They say death and taxes are the only certainties in this life, but those of us with kids know there's another truth that transcends place, time, and circumstance: No matter who you are or where you live, raising happy, successful kids is hard. Yet some parents seem to manage the inevitable difficulties with grace.
How do they do that? And can those who come to great parenting less naturally (or with a ton more anxiety and self-doubt) learn their secrets?
That's what Harvard economist Ronald Ferguson and award-winning journalist Tatsha Robertson wanted to know when they set out to write their new book, The Formula: Unlocking the Secrets to Raising Highly Successful Children. To figure out the answer, they interviewed 200 successful adults and their parents to identify commonalities in how these kids were raised.
Lo and behold, a pattern emerged. Each of these high functioning, fully realized adults had parents who performed the same eight roles for them as kids. The prayers of many confused parents appear to be answered: There is a formula to raising successful kids.
And it can be learned. "Can you teach a parent to be strategic? The answer is a resounding yes," says Robertson.
So what are these essential roles? I combed podcast and print interviews with the authors to get a rough sense of all eight:
1. The Early Learning Partner
Right from the beginning, parents who raise successful kids show their children that learning is a fun and essential part of life. In nearly every family the authors studied, "the parent has spent a lot of time before the child started school, basically beginning from birth, interacting with the child, playing games, doing things that the child perceived as fun, but that were building a love of learning and a love of problem solving," notes Ferguson.
Nothing fancy is required. Simply building with blocks and telling stories together are examples of playing this role for your child.
2. The Flight Engineer
"Helicopter" or "snow plow" parents who remove all obstacles from their kids' paths rightfully catch a lot of flak these days, but according to Ferguson and Robertson great parents do ensure their kids have the opportunities they need to thrive (though they presumably allow them to walk--or stumble--through those doors themselves).
"The flight engineer stays tuned in to what's happening, typically at school, and most of this is from a distance," says Ferguson, "but if something starts to go off track, the flight engineer quickly gets involved.... The flight engineer just helps to ensure the world is serving their child well."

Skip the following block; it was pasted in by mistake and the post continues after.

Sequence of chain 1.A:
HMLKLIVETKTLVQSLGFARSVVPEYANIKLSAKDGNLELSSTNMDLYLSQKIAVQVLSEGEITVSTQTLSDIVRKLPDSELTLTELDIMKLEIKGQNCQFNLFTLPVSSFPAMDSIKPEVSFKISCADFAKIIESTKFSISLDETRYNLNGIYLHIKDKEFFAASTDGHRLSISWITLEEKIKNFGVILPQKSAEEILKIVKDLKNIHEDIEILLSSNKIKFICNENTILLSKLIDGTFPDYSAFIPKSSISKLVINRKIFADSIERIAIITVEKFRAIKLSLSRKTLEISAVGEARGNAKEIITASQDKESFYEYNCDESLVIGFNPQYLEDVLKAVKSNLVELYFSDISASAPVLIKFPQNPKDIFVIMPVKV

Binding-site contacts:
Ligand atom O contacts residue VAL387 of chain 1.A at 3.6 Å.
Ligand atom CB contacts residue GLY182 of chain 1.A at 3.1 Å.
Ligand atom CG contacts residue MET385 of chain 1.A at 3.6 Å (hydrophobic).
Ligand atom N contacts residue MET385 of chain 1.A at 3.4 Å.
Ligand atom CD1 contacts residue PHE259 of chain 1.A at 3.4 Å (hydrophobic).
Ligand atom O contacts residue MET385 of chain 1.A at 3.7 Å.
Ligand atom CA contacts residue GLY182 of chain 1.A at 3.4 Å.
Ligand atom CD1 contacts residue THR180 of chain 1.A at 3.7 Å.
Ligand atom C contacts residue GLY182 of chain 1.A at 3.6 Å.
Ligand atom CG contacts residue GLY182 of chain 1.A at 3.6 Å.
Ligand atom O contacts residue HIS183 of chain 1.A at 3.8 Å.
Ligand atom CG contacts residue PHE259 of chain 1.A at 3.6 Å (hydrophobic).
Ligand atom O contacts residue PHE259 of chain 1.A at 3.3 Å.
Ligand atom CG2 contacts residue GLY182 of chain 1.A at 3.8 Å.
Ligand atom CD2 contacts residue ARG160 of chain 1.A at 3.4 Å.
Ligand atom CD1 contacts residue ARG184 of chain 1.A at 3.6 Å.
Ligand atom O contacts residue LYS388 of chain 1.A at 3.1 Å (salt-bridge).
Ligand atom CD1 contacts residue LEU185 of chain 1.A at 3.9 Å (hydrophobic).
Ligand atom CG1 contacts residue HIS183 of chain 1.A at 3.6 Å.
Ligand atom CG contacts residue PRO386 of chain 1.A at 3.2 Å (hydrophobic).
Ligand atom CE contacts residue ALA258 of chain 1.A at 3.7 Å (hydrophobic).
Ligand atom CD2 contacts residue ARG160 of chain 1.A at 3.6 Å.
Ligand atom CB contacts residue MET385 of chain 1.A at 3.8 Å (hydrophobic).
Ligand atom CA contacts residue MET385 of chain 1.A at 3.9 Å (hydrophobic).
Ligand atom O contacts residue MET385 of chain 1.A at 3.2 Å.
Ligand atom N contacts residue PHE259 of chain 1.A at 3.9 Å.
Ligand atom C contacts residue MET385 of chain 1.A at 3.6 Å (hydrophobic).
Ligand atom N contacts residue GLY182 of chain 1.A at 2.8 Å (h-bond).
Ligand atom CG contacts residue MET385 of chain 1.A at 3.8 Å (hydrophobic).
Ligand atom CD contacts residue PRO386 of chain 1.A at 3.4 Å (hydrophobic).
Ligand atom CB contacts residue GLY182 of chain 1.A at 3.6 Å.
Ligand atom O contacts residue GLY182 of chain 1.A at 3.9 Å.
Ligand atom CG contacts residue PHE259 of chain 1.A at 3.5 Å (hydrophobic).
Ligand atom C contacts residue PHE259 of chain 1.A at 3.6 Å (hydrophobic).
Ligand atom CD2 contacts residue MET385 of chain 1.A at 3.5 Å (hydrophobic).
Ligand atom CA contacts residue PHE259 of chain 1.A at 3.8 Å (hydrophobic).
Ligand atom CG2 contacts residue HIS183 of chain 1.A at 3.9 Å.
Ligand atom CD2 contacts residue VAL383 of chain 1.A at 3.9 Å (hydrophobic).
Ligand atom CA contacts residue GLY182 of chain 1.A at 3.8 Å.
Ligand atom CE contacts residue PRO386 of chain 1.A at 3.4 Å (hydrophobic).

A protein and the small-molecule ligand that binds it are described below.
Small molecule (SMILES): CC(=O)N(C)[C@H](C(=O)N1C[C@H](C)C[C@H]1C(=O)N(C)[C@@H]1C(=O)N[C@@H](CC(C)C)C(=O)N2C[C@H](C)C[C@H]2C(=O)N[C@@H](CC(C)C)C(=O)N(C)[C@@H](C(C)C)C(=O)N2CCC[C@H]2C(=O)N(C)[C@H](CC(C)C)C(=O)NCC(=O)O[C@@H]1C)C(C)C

3. The Fixer
Great parents "make great sacrifices just to be sure that, particularly in areas their kids were interested in, that the door to opportunity stayed open, even if the parent had to find an ally to help fill in the missing piece," Ferguson explains, citing one mother who actually sold her wedding ring to buy her daughter a flute.
4. The Revealer
"The revealer exposes the child to the richness of life, lets the child know the world is a lot bigger than our neighborhood," says Ferguson.
5. The Philosopher
"In the first five years, what I call the role of the 'philosopher' is getting started sometimes, where the child is asking questions and the parent will give very thoughtful answers. Sometimes it's a question like: Why do people die? It's responding to the child in ways that support the child's thinking," Ferguson explains in another interview.
6. The Model
"The model is the parent who can conduct themselves in a way that the child views them worthy of emulation, and particular aspects of how the parent carries themselves, how they relate to other people, or how they persist or are relentless when they are pursuing their own goals. The child says, 'I want to be like that,'" says Ferguson.
Sometimes the model can be another family member, like a grandparent.
7. The Negotiator
In the role of the negotiator, parents hash out deals with the kids and hold them to those bargains so they learn to advocate for themselves and exercise self-control. "Once the choice is made, sticking with it for a while becomes a non-negotiable requirement. The child isn't allowed to go back on the agreement," write Robertson and Ferguson.
8. The GPS Navigational Voice.
This may well be your most lasting role as a parent. "[It's] the parent in the child's head after the parent is no longer around--after the child has gone off into the world--and all of the lessons from the earlier roles are resonating," Ferguson explains.
For much more on how you can play these roles yourself, pick up Ferguson and Robertson's book.